Writing is Social
Language is social, no matter how it is used. Writers may have trouble remembering this while alone at the keyboard. But sometimes, we need reminding because knowing it can help us write and help our writing. One of the more quoted passages in composition describes language as a social gathering in a parlor:
Imagine that you enter a parlor. You come late. When you arrive, others have long preceded you, and they are engaged in a heated discussion, a discussion too heated for them to pause and tell you exactly what it is about. In fact, the discussion had already begun long before any of them got there, so that no one present is qualified to retrace for you all the steps that had gone before. You listen for a while, until you decide that you have caught the tenor of the argument; then you put in your oar. Someone answers; you answer him; another comes to your defense; another aligns himself against you, to either the embarrassment or gratification of your opponent, depending upon the quality of your ally’s assistance. However, the discussion is interminable. The hour grows late, you must depart. And you do depart, with the discussion still vigorously in progress.
Language provides an ongoing conversation–unending even though it comes to an end for us individually. The point here is that writing, even without the speakers or listeners and their agendas before us, is shaped through social circumstances.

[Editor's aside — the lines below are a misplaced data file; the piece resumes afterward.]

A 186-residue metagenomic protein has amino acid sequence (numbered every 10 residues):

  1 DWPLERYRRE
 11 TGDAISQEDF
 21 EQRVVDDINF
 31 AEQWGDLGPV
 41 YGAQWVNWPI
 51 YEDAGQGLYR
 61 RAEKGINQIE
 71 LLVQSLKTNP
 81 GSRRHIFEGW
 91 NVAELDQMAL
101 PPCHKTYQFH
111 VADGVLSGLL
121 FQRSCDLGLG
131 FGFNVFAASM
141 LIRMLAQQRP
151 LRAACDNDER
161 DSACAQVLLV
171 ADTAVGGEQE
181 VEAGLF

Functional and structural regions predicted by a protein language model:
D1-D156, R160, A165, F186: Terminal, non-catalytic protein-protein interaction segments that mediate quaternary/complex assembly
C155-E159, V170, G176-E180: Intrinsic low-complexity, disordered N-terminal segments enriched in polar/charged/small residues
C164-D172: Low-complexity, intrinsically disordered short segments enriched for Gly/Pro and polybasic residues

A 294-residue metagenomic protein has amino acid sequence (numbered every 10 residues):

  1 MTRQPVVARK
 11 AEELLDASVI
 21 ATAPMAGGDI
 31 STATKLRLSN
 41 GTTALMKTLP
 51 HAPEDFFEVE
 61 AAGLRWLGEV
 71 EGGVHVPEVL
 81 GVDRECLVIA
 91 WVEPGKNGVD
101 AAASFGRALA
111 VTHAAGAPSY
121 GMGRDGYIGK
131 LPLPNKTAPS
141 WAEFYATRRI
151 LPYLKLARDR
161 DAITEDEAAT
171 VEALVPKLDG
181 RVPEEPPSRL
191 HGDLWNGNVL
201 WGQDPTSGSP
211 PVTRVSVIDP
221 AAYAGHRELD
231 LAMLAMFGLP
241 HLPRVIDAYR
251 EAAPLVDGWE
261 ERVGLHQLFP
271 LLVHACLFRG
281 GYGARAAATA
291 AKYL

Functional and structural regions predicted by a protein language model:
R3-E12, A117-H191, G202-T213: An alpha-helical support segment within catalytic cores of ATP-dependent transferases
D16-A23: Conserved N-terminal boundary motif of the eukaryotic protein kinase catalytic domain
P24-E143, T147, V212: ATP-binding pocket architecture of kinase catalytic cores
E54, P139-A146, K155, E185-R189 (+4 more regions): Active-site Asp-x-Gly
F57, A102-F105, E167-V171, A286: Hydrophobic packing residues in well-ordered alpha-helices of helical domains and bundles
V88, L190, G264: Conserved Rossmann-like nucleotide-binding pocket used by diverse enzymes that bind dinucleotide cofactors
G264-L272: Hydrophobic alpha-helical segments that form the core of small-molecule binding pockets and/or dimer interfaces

- We step into conversations (written or oral), and need to get our bearings.
- We “read” other people and their talk.
- When we sense where the talk is going and people’s purposes, we participate.
- We may argue points rigorously. We may choose to be silent sometimes. Both are expressions.
- We participate for as long as needed or desired.
- We stop contributing with the understanding that people may act differently because of us.
- And the words go on…
Recent textbooks such as They Say, I Say propose learning to write requires practicing one’s moves, much like a dancer, musician, or ballplayer. Templates are often taught as crutches in learning to write. Mechanics such as grammar and punctuation may be studied. These are part of the listening in Burke’s parlor. Learning conventions isn’t learning to write because it doesn’t directly practices one’s expressions, and writing follows the adage of learning best by doing. Examples are important but only useful if they help us engage with our goals and environment. Moving from dependent to independent student writers requires several mind frames, but the first is appreciating that writing is social, public, and involves persuasion.
Whether they admit that writing is social or not, writers know audiences project a powerful affect, and this can have negative consequences. For example, many students view their writing and expressions as personal–for their eyes only and not to be shared. This protectionism may be addressed by creating safety in the classroom for student expression by respecting them even where counterarguments can easily be pointed out. This can be difficult because healthy skepticism founds academics. Many working class and middle class students come to college having learned deference to authority. Successful students might have learned to follow directions or execute orders in accordance with teachers or bosses. This is not a bad lesson; however, writing only for teachers may discourage risk-taking and narrow their concept of audience while encouraging codependent writing decisions.
Grades are powerful socializers too, but these can also narrow how student writers learn to reach their audiences. So considering all this, I’ll end this post by asking for your input. How would you have students write for larger audiences? With what communities could students engage in order to enter them into a suitiable Burkean parlor?